Introduction to the Appraisal of American Indian Fine Art Webinar

Who: Veteran art appraiser Corinne Cain, who has more than 35 years of experience in the industry

What: Hour-long webinar with a Powerpoint visual-aid covering the basics of AI Fine Art appraisal

When: July 21, 2011; 3-4 PM EST

How: Register through the American Society of Appraiser’s website and log on on the 21st and see the webinar live!

From painted hides to carved sculptures to blown glass, the world of American Indian Fine art constitutes much more than meets-the-eye. With the array of intricate detail applied by such artists as Oscar Howe, Merina Lujan (Pop Chalee) and Preston Singletary and the abstract techniques developed by George Morrison and his contemporaries, how can one begin to place a price on these distinctly unique, yet equally wonderful, works of art?

Corinne Cain is here to help answer this question. For only $45 (applies to both members and non-members of the American Society of Appraisers), you can download and enjoy an hour-long, 78-slide Powerpoint and webinar (note:  audio is only available live) presented by veteran art appraiser Corinne Cain, touching on the basics of the appraisal of American Indian Fine Art. Having personally trained several other appraisers and co-authoring the American Society of Appraisers AI appraisal exam, Corinne Cain’s appraisal abilities have been widely recognized both within the American Society of Appraisers and elsewhere.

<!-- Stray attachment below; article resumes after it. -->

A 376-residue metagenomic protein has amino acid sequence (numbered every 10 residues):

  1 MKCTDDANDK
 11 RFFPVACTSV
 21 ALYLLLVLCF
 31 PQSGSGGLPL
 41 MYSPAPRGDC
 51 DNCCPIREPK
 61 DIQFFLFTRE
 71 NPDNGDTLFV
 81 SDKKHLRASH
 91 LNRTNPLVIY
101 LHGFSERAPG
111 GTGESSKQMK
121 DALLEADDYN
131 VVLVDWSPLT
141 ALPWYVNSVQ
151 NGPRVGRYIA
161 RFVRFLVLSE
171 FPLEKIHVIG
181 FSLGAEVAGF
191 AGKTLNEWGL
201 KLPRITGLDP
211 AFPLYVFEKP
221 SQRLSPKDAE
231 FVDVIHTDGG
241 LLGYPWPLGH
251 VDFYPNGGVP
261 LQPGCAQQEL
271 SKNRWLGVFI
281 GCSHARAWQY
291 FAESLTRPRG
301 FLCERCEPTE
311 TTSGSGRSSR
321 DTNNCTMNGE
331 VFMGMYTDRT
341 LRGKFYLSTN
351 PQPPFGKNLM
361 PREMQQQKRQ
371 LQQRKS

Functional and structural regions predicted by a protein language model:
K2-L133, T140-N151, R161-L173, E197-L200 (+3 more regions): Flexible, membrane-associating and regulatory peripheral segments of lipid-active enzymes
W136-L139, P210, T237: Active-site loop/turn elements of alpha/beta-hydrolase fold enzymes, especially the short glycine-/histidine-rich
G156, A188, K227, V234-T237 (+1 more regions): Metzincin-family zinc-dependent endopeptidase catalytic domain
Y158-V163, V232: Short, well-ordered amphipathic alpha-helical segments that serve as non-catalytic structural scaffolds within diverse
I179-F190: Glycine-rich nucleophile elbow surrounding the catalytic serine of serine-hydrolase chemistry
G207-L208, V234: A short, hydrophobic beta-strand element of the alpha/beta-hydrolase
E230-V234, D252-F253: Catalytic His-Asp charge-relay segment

Some of the many topics Corinne will be discussing include:

• The origin of AI Fine Arts (painted buffalo, deerskin hides, ceremonial shirts, etc.)

• How these developed into contemporary forms of AI art such as painting, drawing and sculpture (referencing specific, non-AI influences).

Styles and biographies of prominent, AI artists including visual examples of their work.

AI Fine Art Market Levels including websites for corresponding galleries and organizations

Museums hosting significant AI Fine Art collections

• Extensive, Annotated Bibliographies (available for download) including both general AI Fine Art information as well as books/articles on specific artists

The webinar will take place on July 21, 2011 from 3-4 PM EST. Sign-up today through the American Society of Appraisers’ website: http://www.appraisers.org/Education/ViewClass.aspx?ClassID=272


I’m Sorry !!!

I’m sorry the woman who called today purchased a painting  years ago for $50,000.

I’m sorry she didn’t know this artist’s work had been hyped aggressively by the seller.